One important thing I’ve learned in my almost-28 years is how important my friends are. They’re there when I need an extra push or a soft, supportive place to land. They keep me working towards my goals, inspire me and challenge me. They make me laugh and teach me something new almost every day. As we get older and busier, it’s harder to keep those friendships healthy and thriving. I get it. But there’s no point in losing a friend to your stressful schedule. There are many super-simple ways to be a better friend to those folks you love.
1. Put the phone down. My goal for my 28th year is to spend less time on my phone. When I’m out with my friends, the phone stays in my bag. We’re getting so caught up in our online worlds that we sometimes forget to actually connect with each other in person. Spend time with your friends when you’re with them. Nothing is worse than talking to someone who’s only half-listening.
2. Listen – really listen.
3. Be there, even if you don’t want to be. Part of being a good friend is doing things to support your friend even if you’re not really feeling it, like playing wingman when they really want to see their latest crush at a bar. Even if you’d rather stay home, sometimes you gotta suck it up and go.
4. Get out of the house. Do things together! Try new activities or take a mini weekend trip.
5. Hang out more often, not just over text. Texting is great, but nothing beats face-to-face time. If you’re far-away friends, FaceTime once in awhile.
6. Send them a little gift when they’re having a tough time. One of my good girlfriends sent me a sweet, thoughtful little present when I was feeling bummed and it made my week so much better. I try to do the same now.
7. Try something new together. Have you always wanted to try a new fitness class or learn a new skill? Make your best friend come along.
8. Talk every day in some form. It can be a text, an email or a quick phone call.
9. Tell them how much you appreciate them. I try to make a point to tell my closest friends how much I enjoy things we do together, like our weekend coffee dates or trips to get waxed together.
10. Be flexible. Things happen. Don’t get mad when plans change or someone’s life gets in the way.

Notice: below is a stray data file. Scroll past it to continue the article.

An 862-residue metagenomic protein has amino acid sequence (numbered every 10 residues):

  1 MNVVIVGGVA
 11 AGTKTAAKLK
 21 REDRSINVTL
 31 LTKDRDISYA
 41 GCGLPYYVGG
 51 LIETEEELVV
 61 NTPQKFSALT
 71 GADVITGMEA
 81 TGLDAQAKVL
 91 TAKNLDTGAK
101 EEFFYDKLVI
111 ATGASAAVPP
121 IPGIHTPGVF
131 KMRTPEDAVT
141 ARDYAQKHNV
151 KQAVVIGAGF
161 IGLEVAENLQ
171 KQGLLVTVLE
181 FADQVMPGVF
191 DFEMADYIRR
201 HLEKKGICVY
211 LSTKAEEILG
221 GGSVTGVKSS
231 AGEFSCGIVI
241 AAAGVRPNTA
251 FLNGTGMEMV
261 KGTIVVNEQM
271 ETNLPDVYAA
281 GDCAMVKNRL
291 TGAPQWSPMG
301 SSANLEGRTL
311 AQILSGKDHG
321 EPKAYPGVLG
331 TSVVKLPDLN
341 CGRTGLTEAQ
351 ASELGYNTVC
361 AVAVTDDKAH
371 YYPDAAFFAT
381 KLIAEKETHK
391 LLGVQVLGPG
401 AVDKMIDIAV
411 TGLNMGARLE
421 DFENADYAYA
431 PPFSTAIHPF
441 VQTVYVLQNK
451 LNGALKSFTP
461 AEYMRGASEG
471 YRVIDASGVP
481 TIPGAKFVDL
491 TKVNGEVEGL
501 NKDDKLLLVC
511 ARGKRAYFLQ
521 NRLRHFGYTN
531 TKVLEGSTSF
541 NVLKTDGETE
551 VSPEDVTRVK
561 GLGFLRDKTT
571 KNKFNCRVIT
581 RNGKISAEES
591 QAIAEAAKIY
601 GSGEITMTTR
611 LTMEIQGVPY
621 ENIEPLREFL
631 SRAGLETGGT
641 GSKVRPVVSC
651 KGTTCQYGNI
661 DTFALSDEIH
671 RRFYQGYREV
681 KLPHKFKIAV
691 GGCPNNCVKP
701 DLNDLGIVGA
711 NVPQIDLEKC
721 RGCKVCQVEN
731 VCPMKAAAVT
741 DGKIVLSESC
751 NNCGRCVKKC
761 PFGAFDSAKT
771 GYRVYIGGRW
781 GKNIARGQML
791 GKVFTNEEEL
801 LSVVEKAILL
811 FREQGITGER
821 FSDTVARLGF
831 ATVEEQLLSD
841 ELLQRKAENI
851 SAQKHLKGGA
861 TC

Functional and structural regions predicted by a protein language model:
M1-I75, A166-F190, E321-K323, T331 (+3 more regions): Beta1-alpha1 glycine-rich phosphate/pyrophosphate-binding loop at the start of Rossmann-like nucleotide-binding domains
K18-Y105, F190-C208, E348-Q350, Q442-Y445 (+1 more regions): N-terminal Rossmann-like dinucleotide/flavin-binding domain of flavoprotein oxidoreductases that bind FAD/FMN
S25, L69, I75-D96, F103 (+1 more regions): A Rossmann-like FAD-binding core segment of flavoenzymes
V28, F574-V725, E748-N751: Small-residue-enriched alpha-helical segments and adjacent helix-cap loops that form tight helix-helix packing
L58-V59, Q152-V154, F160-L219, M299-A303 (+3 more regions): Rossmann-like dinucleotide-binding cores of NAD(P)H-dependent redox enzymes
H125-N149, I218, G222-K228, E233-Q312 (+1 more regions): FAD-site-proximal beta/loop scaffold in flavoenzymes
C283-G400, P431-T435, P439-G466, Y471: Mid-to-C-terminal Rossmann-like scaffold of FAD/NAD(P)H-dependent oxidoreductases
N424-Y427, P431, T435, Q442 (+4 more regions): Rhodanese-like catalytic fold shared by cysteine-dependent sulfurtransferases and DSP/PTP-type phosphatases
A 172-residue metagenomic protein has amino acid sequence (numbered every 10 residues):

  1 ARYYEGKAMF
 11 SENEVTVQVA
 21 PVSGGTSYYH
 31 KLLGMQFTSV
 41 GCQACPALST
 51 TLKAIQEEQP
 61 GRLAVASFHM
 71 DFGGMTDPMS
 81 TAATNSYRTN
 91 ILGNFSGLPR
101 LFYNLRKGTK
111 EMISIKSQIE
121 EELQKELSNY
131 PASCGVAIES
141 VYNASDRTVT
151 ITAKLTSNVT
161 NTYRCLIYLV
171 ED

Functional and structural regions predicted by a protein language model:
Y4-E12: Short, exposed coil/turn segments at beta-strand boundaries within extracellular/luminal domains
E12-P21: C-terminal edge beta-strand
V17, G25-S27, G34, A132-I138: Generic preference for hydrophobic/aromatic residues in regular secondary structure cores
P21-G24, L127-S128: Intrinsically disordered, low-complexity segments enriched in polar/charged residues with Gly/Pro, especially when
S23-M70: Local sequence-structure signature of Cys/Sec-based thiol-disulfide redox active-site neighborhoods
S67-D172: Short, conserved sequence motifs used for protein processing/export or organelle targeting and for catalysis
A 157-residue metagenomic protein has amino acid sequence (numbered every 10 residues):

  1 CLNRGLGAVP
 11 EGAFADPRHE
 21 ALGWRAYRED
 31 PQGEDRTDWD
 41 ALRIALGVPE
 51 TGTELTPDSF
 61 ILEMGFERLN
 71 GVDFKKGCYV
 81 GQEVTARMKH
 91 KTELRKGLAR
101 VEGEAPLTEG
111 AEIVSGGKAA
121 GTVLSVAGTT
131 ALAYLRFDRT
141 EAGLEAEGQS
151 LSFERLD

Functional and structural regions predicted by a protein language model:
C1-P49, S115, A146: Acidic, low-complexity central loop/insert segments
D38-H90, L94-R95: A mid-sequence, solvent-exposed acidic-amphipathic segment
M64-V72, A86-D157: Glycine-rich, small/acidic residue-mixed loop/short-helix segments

11. Be understanding.
12. Make friends with their friends. If you both have separate friend groups, try to get to know the other people your friend loves. You might make new friends!
13. If you’re both really busy, make a point to get together at least once a month. Set a standing dinner or happy hour date.
14. If something upsets you, tell them. Don’t let resentment build. Communicate like adults.
15. Forgive. Don’t hold a grudge. Friendship often involves forgiveness. Know what you can move past, and what you can’t.
16. Let them know you’re thinking about them. Even just a quick message when you hear their favorite song on the radio is a nice little daymaker.
17. Know it’s OK not to agree on everything. You can be friends with someone who has different political beliefs, who doesn’t love your favorite TV show, who thinks Bieber is trash. Different perspectives make life interesting.
18. Do them a favor. Run to Walgreen’s when they’re sick or stop by and let their dog out when they’re stuck late at work.
19. Don’t give them unsolicited relationship advice. Past the three-month mark, it’s probably not a great idea to tell your friend you hate her boyfriend. Unless he’s abusing her or she seems really unsatisfied, keep those opinions to yourself.
20. Make an effort with their significant other. Even if you really don’t loooooove her choice of mate, you gotta try. You don’t need to be BFFs, but you’ll probably be spending time together, and if they’re a good partner, they’ll want to get on your good side anyway.
21. Have a far-away friend? Send them a real live letter or postcard. I love getting actual mail from my friends far and wide.
22. Travel together. There’s nothing like visiting a new city with your best friend. I spent a long weekend in Austin with two of my good girlfriends and it was the perfect way to bond over new experiences, since none of us had been there before.
23. Don’t be afraid to go there. Talk about things that make you uncomfortable, like money, sex, your deepest, darkest emotions.
24. Work towards your goals together. Maybe it’s saving money for a house, paying down a credit card or getting healthy. It’s hard to do those things on your own, so get a friend to be your cheerleader or workout buddy.
25. Be more welcoming. Maybe you’re friendly with a coworker who just moved to your area. Why not invite them to join you and another friend at dinner or go out for drinks? Expand your social circle and invite others into your friend group.
26. Send selfies. OK, this might be just me, but I really like seeing my friends’ pretty faces on my phone.
27. Don’t say you’re “too busy” to hang out. Nothing makes me feel devalued as a person as when a close friend says they’re too busy to see me.
28. Be willing to be there when things aren’t glamorous. Have you taken your best friend to the ER when he’s suffering kidney stones? No? Well, it’s scary, stressful and the opposite of fun and games. But what matters is that you’re there to drive them the wrong way down a one-way street and sit with them watching bad TV while they wait for the doctor. Friendship, like marriage, is through thick and thin, sickness and health, the nitty and the gritty.